Multi-platinum singer/songwriter, multi-instrumentalist, and producer Daniel Seavey exposed a new fantastic single “Can We Pretend That We’re Good?”
Embarking on a new chapter of his career, the Why Don’t We co-founder re-introduces himself as a bold and boundless solo artist with an ever-evolving collage of rock, pop, alternative, and electronic layers, shifting past one another in tectonic fashion.
On the track, acoustic guitar creaks beneath emotive verses and the pops of a plucked cello. It snaps into a rush of distortion and electronic feedback as his falsetto rings out, “I’ll never find another you.”
Daniel says: “It’s fun to dive into who I am,” “For the last few years, I’ve been jotting down notes without even realizing I’m leaving this trail of who I am in the lyrics and music. I’m definitely a whole different person, but I’ve always been this artist. The texture of what I bring was there, but it’s being seen now. So many curveballs in life have changed me. In terms of the music though, it’s never shifted. I consistently try to take different sounds and assemble something you’ve never heard before. I’ve always wanted to do this, and I’m excited to be able to now.”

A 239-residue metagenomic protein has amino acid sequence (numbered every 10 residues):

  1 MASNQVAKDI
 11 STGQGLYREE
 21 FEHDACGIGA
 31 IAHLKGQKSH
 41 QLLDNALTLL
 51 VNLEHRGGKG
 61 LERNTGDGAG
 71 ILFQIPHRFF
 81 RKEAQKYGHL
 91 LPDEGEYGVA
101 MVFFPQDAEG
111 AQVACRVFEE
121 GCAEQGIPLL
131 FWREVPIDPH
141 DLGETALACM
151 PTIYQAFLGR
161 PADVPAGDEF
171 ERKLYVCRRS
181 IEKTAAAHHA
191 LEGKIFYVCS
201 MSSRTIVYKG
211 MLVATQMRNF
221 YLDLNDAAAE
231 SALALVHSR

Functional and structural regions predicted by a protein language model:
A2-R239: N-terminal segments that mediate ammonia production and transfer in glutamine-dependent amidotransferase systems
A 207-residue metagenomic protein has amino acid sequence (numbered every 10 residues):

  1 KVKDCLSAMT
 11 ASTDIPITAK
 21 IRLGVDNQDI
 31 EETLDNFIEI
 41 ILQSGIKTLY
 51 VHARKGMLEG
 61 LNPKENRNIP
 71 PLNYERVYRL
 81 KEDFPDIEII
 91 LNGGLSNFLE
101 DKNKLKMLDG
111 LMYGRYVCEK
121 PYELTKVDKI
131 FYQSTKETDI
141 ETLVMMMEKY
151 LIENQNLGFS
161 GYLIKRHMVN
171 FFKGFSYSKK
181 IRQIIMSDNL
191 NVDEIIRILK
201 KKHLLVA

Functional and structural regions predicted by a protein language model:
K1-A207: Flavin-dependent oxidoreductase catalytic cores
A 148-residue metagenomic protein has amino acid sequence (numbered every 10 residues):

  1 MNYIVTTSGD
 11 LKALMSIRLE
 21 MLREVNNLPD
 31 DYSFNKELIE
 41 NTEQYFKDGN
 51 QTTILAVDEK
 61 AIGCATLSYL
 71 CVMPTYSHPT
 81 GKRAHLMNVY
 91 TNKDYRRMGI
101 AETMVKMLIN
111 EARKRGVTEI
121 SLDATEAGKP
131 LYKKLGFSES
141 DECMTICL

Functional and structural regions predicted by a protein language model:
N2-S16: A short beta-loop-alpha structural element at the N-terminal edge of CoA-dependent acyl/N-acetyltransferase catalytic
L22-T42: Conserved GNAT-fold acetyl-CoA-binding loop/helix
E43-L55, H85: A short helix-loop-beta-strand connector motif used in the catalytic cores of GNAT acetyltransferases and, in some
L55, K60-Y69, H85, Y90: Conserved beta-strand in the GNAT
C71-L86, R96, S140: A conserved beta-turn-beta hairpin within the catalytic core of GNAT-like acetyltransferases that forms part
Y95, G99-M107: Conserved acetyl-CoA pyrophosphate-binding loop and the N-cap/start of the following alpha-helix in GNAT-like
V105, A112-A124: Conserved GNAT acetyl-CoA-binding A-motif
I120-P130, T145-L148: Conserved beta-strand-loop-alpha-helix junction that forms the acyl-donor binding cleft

At just nine-years-old, Seavey’s father encouraged him to busk at a local art walk on Thursdays. Sitting behind a piano with a small speaker, he attracted crowds of hundreds, filling a hat with enough dough to finance a personal bedroom studio. Since dad also served as a pastor, he developed his chops on the cello by performing in the church band. Growing up as a pastor’s kid, his exposure to secular music was limited until later in life – ultimately leading to an explosion of inspiration and possibility. After hearing “Jungle” by Drake in freshman year of high school, he embraced favorite artists such as Mac Miller, Kendrick Lamar, and The Weeknd.
On the road, he often penned and produced nascent ideas that would eventually become the foundation of his own unique sound. In 2022, he hunkered down in his home studio and wrote and recorded what would become his debut, previewed for fans on social media by a gripping cover of Leonard Cohen’s “Hallelujah.” He not only sang and produced, but he also played every instrument, infusing a piece of himself upon each facet.
He adds: “For me, it’s special when I listen to an artist and feel them through the music,” “I’ve never been honest to this extent with the lyrics. I’m writing my exact thoughts and feelings. I hope it connects to the moment you’re going through too.”